Like anyone who's neither an idiot nor willfully ignorant, I've followed the avian flu issue with enough depth and interest to know that it's scary as hell. Yesterday I happened to pick up a copy of the International Herald Tribune (it was in the lobby of the Zurich hotel we stayed in after a week of skiing in the Alps; yes, I know, life is tough) and read a scary piece about how avian flu has turned up on a poultry farm in France, forcing French health authorities to quarantine a farm family. The family's young daughter was away from home when the outbreak was discovered and she's not allowed to return home, and because the local postman is afraid, he leaves the family's medicine on the road near their farmhouse. And then I read a scary piece about how avian flu is likely to make its way around the globe, written by Laurie Garrett, who apparently has written a scary book about the topic. Her analysis is fascinating, but so is her solution -- mainly because it relies heavily on the longtime footsoldiers of grassroots environmental activism. Writes Garrett: "One of the best untapped resources in this epic battle against influenza is bird-watchers, who are among the most fanatic hobbyists in the world."
Can somebody with more knowledge and experience tell me if something extraordinary is going on in the office of Kevin J. O'Connor, the U.S. Attorney for the Connecticut district? It certainly seems extraordinary to me -- and deserving of wider notice and praise.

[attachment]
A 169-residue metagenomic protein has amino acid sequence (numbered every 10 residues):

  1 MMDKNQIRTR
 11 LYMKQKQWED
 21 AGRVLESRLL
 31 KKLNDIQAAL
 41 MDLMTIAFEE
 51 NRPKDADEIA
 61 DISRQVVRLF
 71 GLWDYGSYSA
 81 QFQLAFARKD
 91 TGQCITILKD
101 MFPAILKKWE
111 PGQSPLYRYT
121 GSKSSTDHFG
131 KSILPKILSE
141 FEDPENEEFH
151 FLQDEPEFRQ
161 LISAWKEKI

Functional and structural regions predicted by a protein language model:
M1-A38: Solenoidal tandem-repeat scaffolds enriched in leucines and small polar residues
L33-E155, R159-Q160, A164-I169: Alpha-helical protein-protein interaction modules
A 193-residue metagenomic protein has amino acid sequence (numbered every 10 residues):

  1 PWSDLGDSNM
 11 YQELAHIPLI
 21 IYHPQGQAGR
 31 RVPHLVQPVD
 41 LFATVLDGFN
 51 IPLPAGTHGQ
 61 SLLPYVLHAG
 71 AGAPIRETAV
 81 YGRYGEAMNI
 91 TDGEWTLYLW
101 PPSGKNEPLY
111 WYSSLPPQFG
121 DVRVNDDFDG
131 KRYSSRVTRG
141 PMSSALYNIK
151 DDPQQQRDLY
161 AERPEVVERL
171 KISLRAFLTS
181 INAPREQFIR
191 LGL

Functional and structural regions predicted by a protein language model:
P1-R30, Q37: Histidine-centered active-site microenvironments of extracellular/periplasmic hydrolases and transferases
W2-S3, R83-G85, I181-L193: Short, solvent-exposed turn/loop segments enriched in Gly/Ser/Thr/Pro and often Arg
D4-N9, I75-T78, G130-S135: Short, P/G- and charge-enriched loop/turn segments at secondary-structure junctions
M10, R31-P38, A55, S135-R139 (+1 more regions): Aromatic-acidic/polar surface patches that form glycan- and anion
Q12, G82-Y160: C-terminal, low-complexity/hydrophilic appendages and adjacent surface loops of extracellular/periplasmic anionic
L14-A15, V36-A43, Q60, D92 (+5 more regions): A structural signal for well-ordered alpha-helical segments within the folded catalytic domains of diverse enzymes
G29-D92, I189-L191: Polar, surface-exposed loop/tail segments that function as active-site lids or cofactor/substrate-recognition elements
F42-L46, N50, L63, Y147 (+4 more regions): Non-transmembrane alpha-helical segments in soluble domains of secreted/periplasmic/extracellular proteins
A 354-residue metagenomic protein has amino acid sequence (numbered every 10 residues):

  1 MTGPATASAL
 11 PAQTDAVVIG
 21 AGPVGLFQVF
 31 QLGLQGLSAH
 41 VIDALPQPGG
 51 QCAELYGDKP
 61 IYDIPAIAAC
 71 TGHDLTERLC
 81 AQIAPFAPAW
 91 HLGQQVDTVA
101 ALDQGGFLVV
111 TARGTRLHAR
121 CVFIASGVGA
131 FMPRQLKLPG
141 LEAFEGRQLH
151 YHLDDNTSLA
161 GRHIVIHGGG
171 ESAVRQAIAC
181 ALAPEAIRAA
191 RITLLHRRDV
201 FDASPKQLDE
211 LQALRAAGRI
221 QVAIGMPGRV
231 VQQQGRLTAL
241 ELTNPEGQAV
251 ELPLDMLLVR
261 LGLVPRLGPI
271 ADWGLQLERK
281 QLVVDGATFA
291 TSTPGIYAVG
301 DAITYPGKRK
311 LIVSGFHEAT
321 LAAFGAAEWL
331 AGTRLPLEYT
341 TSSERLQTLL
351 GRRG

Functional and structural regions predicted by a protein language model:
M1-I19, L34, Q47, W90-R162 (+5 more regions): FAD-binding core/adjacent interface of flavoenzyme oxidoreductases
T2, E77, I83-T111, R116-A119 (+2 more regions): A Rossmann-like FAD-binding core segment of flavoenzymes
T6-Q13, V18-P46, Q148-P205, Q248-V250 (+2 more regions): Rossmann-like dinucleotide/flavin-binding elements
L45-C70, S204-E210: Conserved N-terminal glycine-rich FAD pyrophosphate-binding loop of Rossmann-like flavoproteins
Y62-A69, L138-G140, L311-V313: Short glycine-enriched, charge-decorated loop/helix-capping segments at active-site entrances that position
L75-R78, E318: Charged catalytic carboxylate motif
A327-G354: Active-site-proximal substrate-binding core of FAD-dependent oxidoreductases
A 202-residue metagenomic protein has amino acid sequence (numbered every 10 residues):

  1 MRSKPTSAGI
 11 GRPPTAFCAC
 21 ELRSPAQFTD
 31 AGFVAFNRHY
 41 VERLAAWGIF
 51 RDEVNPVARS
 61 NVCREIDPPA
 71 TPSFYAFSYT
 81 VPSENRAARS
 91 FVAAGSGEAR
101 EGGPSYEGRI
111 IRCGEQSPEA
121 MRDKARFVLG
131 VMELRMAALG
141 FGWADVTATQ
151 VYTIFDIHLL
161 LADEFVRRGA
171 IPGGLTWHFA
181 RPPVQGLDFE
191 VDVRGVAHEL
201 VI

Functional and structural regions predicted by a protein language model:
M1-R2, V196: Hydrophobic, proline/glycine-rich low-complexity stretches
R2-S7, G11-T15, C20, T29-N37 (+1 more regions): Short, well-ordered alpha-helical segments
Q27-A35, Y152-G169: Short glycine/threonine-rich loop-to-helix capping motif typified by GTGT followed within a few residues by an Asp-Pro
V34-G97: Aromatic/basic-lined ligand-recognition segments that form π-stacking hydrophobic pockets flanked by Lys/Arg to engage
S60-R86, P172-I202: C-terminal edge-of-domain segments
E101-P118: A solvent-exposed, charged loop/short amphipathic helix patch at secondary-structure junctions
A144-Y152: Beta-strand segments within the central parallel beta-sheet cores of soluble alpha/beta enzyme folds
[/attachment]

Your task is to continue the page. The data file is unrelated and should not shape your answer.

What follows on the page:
Great wildlife biologists are foremost great animal enthusiasts, people who get off on encountering cranes or mountain lions or, in John Behler's case, snakes and frogs and turtles. The few I've known have held on to a capacity to be delighted by nature, not just the exotic but also the ordinary beauties and surprises that come close to home. John Behler -- the curator of herpetology for the Wildlife Conservation Society, who died last week at age 62 -- was responsible for great conservation victories in Madagascar and Southeast Asia, and he co-wrote The Audubon Society Field Guide to North American Reptiles & Amphibians. But he studied spotted turtles for years in a county park a short drive from his home, and he could be as enthusiastic as a kid -- albeit a well-educated kid -- when he made a discovery in his neighborhood.
It's not every day that someone in America goes to jail for an environmental crime. But yesterday, Mark Easter, the operations manager of the Fishers Island (N.Y.) Ferry District got hit with 30 days, for dumping raw sewage into Long Island Sound and the Thames River, in New London, Connecticut. And the federal magistrate in Hartford who is overseeing the case hit him with a $10,000 fine for good measure. It's hard for me to say whether the punishment fits the crime here. But I have a feeling that someone is being let off the hook, politically if not legally -- and I'm not saying it's Mark Easter.
To the usual problems of suburban sprawl and strip development -- the traffic, mind-numbing visual blight, and acres of pavement -- add another: It's not easy enough to hunt deer. That's the situation in Milford, Connecticut, where the owner of the local Honda dealership has asked the town for permission to put in a gravel road so he can hunt, with bow and arrow -- not on a remote tract deep in the woods but on a 100-by-100 plot behind his showroom.
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